When your family moves for the first time, each person has to get used to a new bedroom, a different neighborhood, and a new set of friends. For children and teenagers who have always lived in the same house, the prospect of making new acquaintances can seem daunting.
What’s more, when you take your children off of the street where they grew up and know all the neighbors and place them into a new environment, you need to remind your kids that they need to be careful when they interact with strangers-even if you’re leaving an urban environment for a suburban one.
Before you pack up your house and drive across the country, sit down with your children and discuss the following seven safety tips. They will learn how to protect themselves from harm, and you’ll feel safe letting them go outside when they’ve learned the proper precautions.
1. Teach Your Kids to Be Observant
Train your children to pay attention to their surroundings, including their physical location and the habits of people around them, so they can quickly identify a source of trouble.
When your child knows how to pay attention to strange behaviors, they can avoid potential threats. Or if your child gets pick pocketed or robbed while in public, he or she can identify the perpetrator or provide the authorities with any relevant details.
2. Teach Your Kids to Communicate with You
Children don’t like to feel like they’re under their parents’ constant gaze. But remind your kids that as a parent you need to know where they are going, who they’re with, and what time they plan to be home. If your children get into a car accident or run into trouble without telling you the exact location, you can’t reach them to offer support or help.
Establish clear expectations with your kids about how often you want an update on their location. And ask them about their new friends and their friends’ families to get a sense of your child’s security when he or she leaves the house. If any of your kids suspects that his or her friend is involved with dangerous or illegal activities, you want to know so you can protect him or her from harm.
3. Teach Your Kids to Navigate Your Neighborhood
If your little ones understand the geography of your town, they’ll know where to run for help if they encounter a problem. When they understand the neighborhood, your kids are less likely to get lost or wander into precarious areas.
Go on walks with your children and point out landmarks to them while you run errands. When you involve your kids as you learn the terrain, you bond with them and also teach them by example. Quiz each child on the route to get to your favorite stops, like a grocery store, restaurant, or school. Remind them that they can run to these buildings to make a call in an emergency situation.
4. Teach Your Kids to Stay With a Group
Criminals are less likely to target a group of children than an individual child on his or her own. When your children leave your home, tell them not to isolate themselves or wander off alone.
However, even a mass of kids can receive unwanted attention if they all talk amongst themselves and forget to pay attention. Twelve children all glued to their cell phones do not necessarily provide extra protection for each other. Remind your kids that there is safety in numbers-but only when they pay attention and act smart in public.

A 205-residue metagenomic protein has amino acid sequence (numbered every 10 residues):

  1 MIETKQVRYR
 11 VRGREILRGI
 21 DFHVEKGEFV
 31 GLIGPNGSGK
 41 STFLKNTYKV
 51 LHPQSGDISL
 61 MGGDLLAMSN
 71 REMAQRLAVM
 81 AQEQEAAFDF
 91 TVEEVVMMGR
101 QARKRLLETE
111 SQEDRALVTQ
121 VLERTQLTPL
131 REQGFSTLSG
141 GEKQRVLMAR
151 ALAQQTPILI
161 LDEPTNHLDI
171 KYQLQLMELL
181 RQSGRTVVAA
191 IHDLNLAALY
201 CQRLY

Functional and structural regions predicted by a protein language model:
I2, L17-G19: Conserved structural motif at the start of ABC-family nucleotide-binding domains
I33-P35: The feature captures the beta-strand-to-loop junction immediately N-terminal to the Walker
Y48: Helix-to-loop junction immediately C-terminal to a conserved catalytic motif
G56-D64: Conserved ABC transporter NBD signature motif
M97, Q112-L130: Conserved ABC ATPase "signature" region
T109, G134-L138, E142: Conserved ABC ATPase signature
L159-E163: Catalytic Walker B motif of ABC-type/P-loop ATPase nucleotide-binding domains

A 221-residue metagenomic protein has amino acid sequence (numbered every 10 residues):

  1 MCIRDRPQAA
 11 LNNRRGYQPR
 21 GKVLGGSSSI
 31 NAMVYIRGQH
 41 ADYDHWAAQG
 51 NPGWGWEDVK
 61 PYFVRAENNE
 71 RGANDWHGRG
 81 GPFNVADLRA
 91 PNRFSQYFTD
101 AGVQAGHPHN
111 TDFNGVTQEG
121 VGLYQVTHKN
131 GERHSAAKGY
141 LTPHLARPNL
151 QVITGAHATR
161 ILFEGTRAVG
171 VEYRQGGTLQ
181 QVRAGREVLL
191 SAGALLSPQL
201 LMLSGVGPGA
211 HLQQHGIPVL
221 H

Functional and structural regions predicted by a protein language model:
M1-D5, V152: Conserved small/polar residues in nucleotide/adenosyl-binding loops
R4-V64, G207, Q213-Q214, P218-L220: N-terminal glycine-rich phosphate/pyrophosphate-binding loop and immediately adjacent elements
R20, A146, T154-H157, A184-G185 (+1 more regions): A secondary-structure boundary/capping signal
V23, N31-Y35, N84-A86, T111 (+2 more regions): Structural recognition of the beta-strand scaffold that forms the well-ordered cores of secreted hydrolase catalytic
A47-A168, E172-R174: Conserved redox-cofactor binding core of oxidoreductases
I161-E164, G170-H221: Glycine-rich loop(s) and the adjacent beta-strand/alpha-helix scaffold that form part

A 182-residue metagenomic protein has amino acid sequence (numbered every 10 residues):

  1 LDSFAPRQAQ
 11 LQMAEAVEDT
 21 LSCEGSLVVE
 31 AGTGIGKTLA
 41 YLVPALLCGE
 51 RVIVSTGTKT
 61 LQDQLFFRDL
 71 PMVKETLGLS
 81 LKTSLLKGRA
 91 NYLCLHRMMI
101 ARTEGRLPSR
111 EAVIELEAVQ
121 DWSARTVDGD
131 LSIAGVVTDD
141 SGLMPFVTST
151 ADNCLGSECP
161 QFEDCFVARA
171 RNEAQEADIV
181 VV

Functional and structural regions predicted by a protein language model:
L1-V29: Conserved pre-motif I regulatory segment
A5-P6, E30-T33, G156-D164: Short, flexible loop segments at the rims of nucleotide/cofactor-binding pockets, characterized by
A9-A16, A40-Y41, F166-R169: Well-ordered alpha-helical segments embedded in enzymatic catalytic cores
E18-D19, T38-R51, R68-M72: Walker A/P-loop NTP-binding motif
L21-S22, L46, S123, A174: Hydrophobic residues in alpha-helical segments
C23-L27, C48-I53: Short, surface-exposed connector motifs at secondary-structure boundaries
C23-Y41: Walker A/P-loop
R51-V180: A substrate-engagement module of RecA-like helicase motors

5. Teach Your Kids When to Call 911
If you’re late to pick up your child after soccer practice and you don’t answer his or her phone calls, a young child might wonder if he or she should contact the authorities.
Before any strange circumstances arise, talk to your small children-and even your teenagers-about the appropriate times to dial 911. Tell them that they should call immediately for:
• Medical emergencies
• A car crash
• A crime, especially assault or a burglary
When you call 911, you have to provide information about your location to the dispatcher, so remind your children to take note of their surroundings before they call.
6. Teach Your Kids Not to Tell People When They’re Alone
Your children will eventually feel safe in your new home, even when you go out. But when you leave them unattended, even for just a few minutes, they should avoid telling anyone that they’re home alone.
Give your kids permission to tell solicitors at the door and well-intentioned neighbors on the phone that a parent is busy, but will call them right back.
7. Teach Your Kids to Trust Their Instincts
Even though movies and the media highlight the dangers of masked muggers and strangers on public transportation, many criminals target children within their own families and neighborhoods.
Tell your children that they never have to follow an adult’s instructions that seem dangerous or scary. If they feel uncomfortable or anxious-or even if they just “have a bad feeling” around a certain adult-instruct them to call you immediately.
Enable your children to trust their instincts and use their judgment to avoid bad situations before they arise.
When you teach your kids these seven tips, you give them confidence to tackle a new living situation with confidence.